Tech layoffs not a bellwether for cuts in other industries: Morgan Stanley



Small toy figures are seen in front of displayed Facebook’s new rebrand logo Meta in this illustration taken, October 28, 2021.

Dado Ruvic | Reuters

Tech employees at companies from Asana to Amazon and Meta have had their ranks winnowed by massive cuts not seen since the early days of the Covid-19 pandemic, but in a new note, Morgan Stanley analysts say they don’t view these layoffs as a “harbinger of changes” for the broader labor pool.

In a research note sent out Thursday, Morgan Stanley analysts pointed to “idiosyncratic” hiring in tech relative to the rest of the labor market and the outsize market cap of tech firms as two factors in why tech layoffs have had an outsize impact on perceptions.

But as the analysts noted, tech layoffs since December 2021 “only sum 187,000 […] a sizeable number for the sector [but] barely more than 0.1% of total US payrolls.” Aggressive hiring by tech companies resulted in payrolls at tech and tech-adjacent companies rising “sharply above [their] pre-pandemic level[s],” leading the broader market, which until recently lagged behind 2019 peak employment.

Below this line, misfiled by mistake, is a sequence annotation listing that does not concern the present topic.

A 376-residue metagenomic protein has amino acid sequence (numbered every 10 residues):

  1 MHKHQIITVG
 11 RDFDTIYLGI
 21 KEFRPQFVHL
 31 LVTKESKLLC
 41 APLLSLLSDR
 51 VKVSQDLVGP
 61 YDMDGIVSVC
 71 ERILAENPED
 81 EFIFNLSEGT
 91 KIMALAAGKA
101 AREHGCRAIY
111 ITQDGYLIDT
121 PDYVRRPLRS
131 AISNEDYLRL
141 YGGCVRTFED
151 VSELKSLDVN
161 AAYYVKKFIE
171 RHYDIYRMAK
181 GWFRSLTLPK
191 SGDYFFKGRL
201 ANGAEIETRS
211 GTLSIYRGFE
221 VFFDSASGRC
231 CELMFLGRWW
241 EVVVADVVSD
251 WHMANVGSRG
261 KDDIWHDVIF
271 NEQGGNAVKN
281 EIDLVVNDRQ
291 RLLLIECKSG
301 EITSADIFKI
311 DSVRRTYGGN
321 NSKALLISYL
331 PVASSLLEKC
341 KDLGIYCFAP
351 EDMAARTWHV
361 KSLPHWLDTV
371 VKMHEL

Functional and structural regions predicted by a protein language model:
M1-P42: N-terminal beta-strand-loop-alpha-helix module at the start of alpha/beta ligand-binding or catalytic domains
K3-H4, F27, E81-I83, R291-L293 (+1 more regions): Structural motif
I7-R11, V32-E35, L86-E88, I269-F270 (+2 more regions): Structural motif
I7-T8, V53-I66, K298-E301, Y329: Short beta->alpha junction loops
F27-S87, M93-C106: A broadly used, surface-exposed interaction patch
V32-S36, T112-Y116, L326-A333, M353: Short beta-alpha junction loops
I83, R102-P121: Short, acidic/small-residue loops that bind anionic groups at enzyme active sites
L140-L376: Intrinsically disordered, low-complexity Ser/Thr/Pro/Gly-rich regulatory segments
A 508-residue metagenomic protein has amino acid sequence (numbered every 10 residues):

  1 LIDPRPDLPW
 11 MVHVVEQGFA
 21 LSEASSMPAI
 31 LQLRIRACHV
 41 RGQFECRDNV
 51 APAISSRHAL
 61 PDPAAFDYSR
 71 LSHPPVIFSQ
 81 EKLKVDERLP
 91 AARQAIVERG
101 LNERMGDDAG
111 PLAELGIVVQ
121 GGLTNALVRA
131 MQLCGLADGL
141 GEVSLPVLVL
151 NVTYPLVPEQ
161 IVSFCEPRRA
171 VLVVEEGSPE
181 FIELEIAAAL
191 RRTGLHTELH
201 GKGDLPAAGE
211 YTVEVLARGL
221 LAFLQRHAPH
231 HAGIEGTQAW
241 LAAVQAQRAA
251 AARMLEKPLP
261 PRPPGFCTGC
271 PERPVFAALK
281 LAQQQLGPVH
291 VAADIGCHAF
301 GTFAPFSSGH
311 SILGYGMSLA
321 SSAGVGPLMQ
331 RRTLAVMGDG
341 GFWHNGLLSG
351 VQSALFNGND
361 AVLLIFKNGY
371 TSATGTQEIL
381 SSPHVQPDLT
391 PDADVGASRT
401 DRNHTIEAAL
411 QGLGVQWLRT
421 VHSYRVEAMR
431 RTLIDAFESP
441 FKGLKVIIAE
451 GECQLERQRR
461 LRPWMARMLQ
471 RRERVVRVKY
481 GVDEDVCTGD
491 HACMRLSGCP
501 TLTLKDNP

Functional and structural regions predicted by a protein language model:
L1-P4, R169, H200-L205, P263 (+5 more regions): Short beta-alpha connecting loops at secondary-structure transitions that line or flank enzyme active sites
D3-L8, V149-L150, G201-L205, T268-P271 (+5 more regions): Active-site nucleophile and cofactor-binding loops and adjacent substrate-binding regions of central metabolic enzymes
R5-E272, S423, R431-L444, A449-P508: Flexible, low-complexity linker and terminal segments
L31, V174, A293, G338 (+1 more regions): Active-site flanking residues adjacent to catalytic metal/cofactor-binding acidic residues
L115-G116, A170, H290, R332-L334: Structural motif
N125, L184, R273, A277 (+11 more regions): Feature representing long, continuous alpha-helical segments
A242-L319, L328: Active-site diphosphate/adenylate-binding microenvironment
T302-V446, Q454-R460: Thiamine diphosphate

Morgan Stanley still anticipates a “sharp” dropoff in employment growth, citing slower consumer demand precipitated by higher Federal Reserve rates as a trigger for hiring cutbacks “across most sectors of the economy.”

But for those analysts, the likelihood of major job cuts in non-tech industries remains unlikely. Morgan Stanley analysts pointed out the simple reality: “the [U.S.] economy at large remains short-staffed.”

In other words, even if executives may want to trim the blubber, “there appears to be little fat to cut.”

But the perception of cost efficiency and scrupulous hiring practices may be what the market wants to hear, the analysts wrote. For senior executives at internet firms and in the broader markets, “it is important for companies to evaluate how to better manage cash flow” as they adjust to a “slower ’23 world,” the analysts wrote.

For now, though, tech layoffs are not yet “the canary in the coal mine.”

— CNBC’s Michael Bloom contributed to this report.


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